My fetish for masks and capes has never gone away. When I was a kid, I'd "fly" around the neighborhood, long bath towel tied around my neck, hand-drawn superhero symbols on my white tees, Robin-like masks made from old black socks. I'd stage battles with foes only I could see, spilling across numerous lawns and driveways, while the neighbors looked on, sometimes smiling, most times shaking their heads as that Perrin kid, lost in a world of lone justice, protected the cul de sac from human evildoers and large alien insects.
I still get a charge from the caped loner image. So when the English vigilante V emerged from the urban shadows to save a young woman, Evey, from being raped by government thugs, my spine switched on like an electric fence, the current bouncing from brain to toes to calloused hands. Far from being a detached adult viewer assessing this early scene on its cinematic merits, I went back briefly to Ireland Court where inside my head I flew.
"V For Vendetta" is marvelous to look at, a stylish, sometimes too glossy adaptation of Alan Moore's and David Lloyd's series of comics (later collected into a single volume) from the 1980s. The film, directed by James McTeigue and written by the Wachowski Brothers, sticks more or less to the original story, which was an attack on Tory Britain, conformity and creeping fascism. The Wachowskis have updated the scenario, pushing it further into the future where, in 2020, the War On Terror continues with the US apparently engulfed in sectarian violence (or so says British TV "news") and England firmly under the boot of a high-tech police state. Funny thing is -- or perhaps it's more tragic than anything else -- this bleak scenario seems all too believable. There are references to wars on Iran and Syria, images of imperial blowback and corporate corruption, all framed by a frightened and obedient populace, which surrendered its power and stake in society many years before.
If you're a fan of the original "V" strips, as am I, then you might feel a bit shortchanged or conceptually betrayed. "V" in print is far darker, deeper, and more resonant than the film (in the book, V blasts classic Motown in his Shadow Gallery hideout, while in the film, he prefers the sultry Julie London). But then, if McTeigue and the Wachowskis were completely faithful to the source, their effort would probably run four-plus hours. Such are the limitations of film, as well as the demands of mainstream Hollywood studios like Warner Bros. No shock there. But given all that, "V" the film has a lot going for it, and it's one of the smarter action movies I've ever seen; and though Alan Moore took his name off the project (which he always does, and usually for good reason), many of his words made it virtually intact to the screen, and his literary vision, while not duplicated, lends more weight to the final product than an original screenplay could ever match. In other words, there would be no "V" without Moore (nor without David Lloyd, who does allow his name to appear), and his presence is felt with every verbal flourish that emerges from behind V's smiling Guy Fawkes mask.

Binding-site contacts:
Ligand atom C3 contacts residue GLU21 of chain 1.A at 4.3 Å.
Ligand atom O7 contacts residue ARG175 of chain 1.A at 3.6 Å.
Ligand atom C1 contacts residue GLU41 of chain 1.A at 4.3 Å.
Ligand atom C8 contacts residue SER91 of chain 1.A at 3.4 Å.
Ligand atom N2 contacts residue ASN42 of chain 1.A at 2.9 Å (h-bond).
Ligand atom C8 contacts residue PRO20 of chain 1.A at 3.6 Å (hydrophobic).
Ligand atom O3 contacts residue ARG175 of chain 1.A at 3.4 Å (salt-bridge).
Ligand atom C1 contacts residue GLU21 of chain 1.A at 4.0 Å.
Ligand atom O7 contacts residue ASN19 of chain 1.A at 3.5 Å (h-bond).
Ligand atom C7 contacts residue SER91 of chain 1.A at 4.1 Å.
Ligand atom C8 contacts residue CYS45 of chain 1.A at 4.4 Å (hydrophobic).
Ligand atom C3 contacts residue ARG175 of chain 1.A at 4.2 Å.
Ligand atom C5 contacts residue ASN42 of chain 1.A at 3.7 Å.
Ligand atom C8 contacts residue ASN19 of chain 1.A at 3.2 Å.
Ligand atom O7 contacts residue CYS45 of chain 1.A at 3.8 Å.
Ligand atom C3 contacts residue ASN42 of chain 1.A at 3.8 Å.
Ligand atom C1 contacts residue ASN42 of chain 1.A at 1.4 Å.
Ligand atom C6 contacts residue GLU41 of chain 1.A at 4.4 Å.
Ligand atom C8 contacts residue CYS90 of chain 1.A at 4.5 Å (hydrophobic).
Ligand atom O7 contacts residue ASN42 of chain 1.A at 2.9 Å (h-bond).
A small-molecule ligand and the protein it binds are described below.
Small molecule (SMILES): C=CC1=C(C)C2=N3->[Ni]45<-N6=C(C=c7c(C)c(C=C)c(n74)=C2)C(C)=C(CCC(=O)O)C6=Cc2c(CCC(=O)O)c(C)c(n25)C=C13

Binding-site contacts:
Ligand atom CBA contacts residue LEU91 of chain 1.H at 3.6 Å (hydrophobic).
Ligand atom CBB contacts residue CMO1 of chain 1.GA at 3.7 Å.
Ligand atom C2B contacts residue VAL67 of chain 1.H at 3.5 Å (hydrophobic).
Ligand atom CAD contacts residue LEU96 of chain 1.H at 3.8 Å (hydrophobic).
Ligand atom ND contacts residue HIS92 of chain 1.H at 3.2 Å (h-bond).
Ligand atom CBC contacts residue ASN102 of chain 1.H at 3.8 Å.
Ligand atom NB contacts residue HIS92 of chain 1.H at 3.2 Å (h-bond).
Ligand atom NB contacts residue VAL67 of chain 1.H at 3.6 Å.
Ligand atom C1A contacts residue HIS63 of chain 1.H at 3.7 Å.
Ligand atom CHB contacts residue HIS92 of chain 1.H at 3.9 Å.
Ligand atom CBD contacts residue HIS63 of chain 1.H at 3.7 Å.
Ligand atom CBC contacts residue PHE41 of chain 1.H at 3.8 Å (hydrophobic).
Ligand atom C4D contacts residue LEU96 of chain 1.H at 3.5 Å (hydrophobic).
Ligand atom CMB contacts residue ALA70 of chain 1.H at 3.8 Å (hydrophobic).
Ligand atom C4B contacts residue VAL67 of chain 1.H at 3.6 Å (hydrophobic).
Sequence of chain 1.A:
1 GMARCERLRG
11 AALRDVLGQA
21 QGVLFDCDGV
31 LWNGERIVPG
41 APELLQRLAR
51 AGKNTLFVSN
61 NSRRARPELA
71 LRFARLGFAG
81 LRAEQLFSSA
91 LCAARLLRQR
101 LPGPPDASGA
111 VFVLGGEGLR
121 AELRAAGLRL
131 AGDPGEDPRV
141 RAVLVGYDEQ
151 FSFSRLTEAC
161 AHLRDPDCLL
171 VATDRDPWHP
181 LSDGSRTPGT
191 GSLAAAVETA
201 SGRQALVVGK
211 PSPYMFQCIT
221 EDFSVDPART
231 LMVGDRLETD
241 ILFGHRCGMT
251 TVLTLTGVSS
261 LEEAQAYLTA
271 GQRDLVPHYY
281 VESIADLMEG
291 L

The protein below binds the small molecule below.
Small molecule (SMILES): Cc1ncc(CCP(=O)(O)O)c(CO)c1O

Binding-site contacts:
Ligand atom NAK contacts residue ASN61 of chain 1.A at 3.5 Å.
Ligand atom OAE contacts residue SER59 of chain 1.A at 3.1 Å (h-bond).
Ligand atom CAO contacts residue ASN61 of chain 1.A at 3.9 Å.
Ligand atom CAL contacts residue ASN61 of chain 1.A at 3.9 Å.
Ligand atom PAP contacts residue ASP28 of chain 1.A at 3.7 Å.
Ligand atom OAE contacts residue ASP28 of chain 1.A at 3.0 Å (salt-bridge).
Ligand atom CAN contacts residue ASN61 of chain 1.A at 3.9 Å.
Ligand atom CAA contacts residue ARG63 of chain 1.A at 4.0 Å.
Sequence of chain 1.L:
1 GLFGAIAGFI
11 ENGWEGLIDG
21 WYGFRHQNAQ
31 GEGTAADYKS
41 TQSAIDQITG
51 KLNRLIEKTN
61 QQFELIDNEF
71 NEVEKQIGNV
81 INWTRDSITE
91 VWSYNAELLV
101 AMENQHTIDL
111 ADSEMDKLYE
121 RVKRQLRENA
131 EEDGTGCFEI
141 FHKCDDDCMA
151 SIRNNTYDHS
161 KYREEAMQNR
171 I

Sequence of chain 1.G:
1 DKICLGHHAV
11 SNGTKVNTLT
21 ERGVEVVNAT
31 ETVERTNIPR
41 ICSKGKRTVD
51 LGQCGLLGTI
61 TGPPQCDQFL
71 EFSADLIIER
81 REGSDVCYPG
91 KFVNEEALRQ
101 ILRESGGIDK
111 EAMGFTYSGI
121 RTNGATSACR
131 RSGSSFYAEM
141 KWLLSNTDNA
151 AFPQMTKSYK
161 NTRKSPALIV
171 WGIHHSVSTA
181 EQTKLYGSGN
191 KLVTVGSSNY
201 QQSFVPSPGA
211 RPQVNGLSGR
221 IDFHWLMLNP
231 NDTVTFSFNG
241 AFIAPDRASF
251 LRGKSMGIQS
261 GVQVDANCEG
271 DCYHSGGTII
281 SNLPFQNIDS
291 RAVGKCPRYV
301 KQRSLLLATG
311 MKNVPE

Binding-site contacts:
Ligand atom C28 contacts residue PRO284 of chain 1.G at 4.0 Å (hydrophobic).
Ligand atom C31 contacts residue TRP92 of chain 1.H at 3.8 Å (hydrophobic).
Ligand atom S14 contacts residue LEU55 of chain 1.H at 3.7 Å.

I've always had mixed feelings about the Wachowskis and their work, but I like more than I reject, and if "V" had to be made, I'm glad it was by them. Few in mainstream Hollywood try to explore the complexity and dangers of political and social mechanisms of control, and the illusion of "freedom" that keeps these mechanisms whirling. But for the Wachowskis, it's their main theme. Of course, this has led to some ponderous and humorless dialogue, as in the "Matrix" sequels; yet even there, if you're patient enough, you can find some interesting and insightful looks into our collective state of being. The problem is that "The Matrix" narrative went too long. Two films would have been plenty, the concept tighter, the message leaner and clearer. There's a reason why the first "Matrix" remains popular and pertinent, and it was sad to see its vibrancy collapse into a muttering heap.
"V", while dialogue-heavy for an action film, nevertheless keeps moving, and when I read those who found it slow or boring, I don't know what movie they were watching. I was completely taken with it, and I must say that I haven't felt so many emotions while sitting in a theater in some time (the middle story about the state's violent crackdown on queers made me cry). Hugo Weaving's V is absolutely riveting. When he makes his first entrance, spinning knives and Shakespeare's lines, I silently said "Yes!" -- he matched the voice I imagined the comic V possessed, and from that instant, I was plugged in. Natalie Portman as Evey, whom V takes under his wing, is better than I thought she'd be, especially when her character is imprisoned and tortured, a stripping down long overdue for George Lucas's wooden princess. The rest of the supporting cast, primarily Stephen Rea, Stephen Fry and Tim Piggot-Smith, do a fine job, though John Hurt's shouting, blustering dictator was too over the top for me, a totalitarian cliché straight from central casting. A softer, seemingly more personable autocrat would have given his character more menace and been more true to life. Perhaps this was intentional, but Hurt is much more cartoonish than the man who never removes his cartoon mask. It's distracting, a flaw, but thankfully does not sink the film itself.
For fanboys and comic book geeks, "V For Vendetta" may not satisfy. For them, there's always the book. But in this period of war, corruption, and attempts to clamp down on dissent and "treasonous" expression, I'm very happy that this film exists. Anything that might shake the average prole out of his or her apathy or acceptance of the dominant narrative. And that this message, warning, agitprop, what have you, is delivered by a man in a cape and mask, well, for me, that's the sugar that makes the medicine go down.